MLN1202

A board to discuss future MS therapies in early stage (Phase I or II) trials.

MLN1202

Postby bromley » Mon Jul 25, 2005 6:40 am

Another drug / another trial

Is there anyone out there with MS who isn't on a drug or a drug trial?

http://investor.millennium.com/phoenix. ... highlight=

Bromley
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Postby OddDuck » Mon Jul 25, 2005 8:13 am

Unfortunately, I have a feeling these folks may be barking up the wrong tree (but who knows, right?) At least there are attempts at just about everything! That is something anyway.

Personally speaking, I wouldn't hold my breath about that particular study (i.e. blocking CCR2) yielding any real promising results.


(American Journal of Pathology. 2003;162:139-150.)
© 2003 American Society for Investigative Pathology

Experimental Autoimmune Encephalomyelitis (EAE) in CCR2-/- Mice
Susceptibility in Multiple Strains


Stefanie Gaupp*, David Pitt*, William A. Kuziel, Barbara Cannella* and Cedric S. Raine*
From the Departments of Pathology (Neuropathology),*Neurology,and Neuroscience,Albert Einstein College of Medicine, Bronx, New York; and the Section of Molecular Genetics and Microbiology,University of Texas at Austin, Austin, Texas

Chemokines are low molecular weight cytokines which act as chemoattractants for infiltrating cells bearing appropriate receptors (CCR) to sites of inflammation. It has been proposed that CCR2 on monocytes is responsible for their recruitment into the central nervous system (CNS) in experimental autoimmune encephalomyelitis (EAE), a model for multiple sclerosis, and two previous reports have described resistance of CCR2-/- mice to EAE. The present study examined three different mouse strains with CCR2 deletions for susceptibility to EAE. Animals were studied up to 4 months post-sensitization and were examined by neuropathology, RNase protection assay, in situ hybridization, and in vitro assays. All three strains were found to be susceptible to EAE: C57BL/6 x J129 and Balb c strains, 100%; and C57BL/6, 67%. Unusual in CNS lesions of CCR2-/- mice was an overabundance of neutrophils versus monocytes in wild-type animals. An attempt of the immune system to develop compensatory mechanisms for the lack of CCR2 was evidenced by a corresponding increase in mRNA for other chemokines and CCR. Inasmuch as neutrophils replaced monocytes and led to demyelination, our findings support the concept that promiscuity of chemokines and CCR was able to surmount the deletion of CCR2, still resulting in full expression of this autoimmune disease.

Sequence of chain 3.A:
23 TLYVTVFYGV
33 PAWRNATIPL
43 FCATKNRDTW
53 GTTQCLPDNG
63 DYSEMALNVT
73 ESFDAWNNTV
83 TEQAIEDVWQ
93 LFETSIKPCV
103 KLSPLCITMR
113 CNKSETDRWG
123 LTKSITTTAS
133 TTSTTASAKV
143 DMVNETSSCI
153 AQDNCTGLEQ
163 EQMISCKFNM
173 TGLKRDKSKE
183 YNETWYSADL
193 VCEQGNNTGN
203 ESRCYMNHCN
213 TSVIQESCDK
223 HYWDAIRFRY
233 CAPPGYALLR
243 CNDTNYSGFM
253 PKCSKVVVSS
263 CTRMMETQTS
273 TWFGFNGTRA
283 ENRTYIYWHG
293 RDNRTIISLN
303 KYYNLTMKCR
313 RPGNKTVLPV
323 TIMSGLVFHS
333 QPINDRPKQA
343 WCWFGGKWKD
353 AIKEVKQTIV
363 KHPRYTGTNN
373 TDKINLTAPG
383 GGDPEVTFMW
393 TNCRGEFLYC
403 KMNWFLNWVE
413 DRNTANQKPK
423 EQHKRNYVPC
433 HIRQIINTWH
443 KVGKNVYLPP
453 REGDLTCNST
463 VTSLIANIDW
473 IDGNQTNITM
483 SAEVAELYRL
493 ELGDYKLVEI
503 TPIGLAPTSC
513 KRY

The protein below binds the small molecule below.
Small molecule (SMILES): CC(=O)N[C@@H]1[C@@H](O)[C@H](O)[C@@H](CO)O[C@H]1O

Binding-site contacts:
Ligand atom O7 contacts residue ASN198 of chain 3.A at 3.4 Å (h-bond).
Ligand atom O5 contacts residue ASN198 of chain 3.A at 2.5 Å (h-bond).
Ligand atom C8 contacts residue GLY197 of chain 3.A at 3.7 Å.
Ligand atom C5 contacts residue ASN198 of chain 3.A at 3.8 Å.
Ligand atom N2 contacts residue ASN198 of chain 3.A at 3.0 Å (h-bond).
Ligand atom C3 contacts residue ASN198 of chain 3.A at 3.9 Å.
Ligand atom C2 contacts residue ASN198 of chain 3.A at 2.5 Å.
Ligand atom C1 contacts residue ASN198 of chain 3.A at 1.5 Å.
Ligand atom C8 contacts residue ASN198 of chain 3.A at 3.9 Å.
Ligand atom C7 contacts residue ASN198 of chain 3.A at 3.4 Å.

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Postby OddDuck » Mon Jul 25, 2005 8:37 am

I did some further research.

If anyone wants to really get into the chemokine connection with relationship to MS, go here:

http://www.jneuroinflammation.com/content/2/1/7

That is an EXCELLENT overall study to read.

The bottom line is that it could be promising, but is pretty complex, and depends upon the specific model of MS, at what point in the MS cascade of events this treatment is initiated, the length of time of treatment, etc. etc.

Basically, though, it boils down to the treatment of inflammation (which some MS doesn't involve inflammation). But, still, could be promising.

(I do also have to note, though, that this treatment and study indicates how important stopping the migration of macrophages across the BBB is in MS.)

Interesting anyway..........

Best,

Deb
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Postby Sharon » Mon Jul 25, 2005 2:56 pm

What a pleasant surprise, Deb! Nice to have you posting once again.
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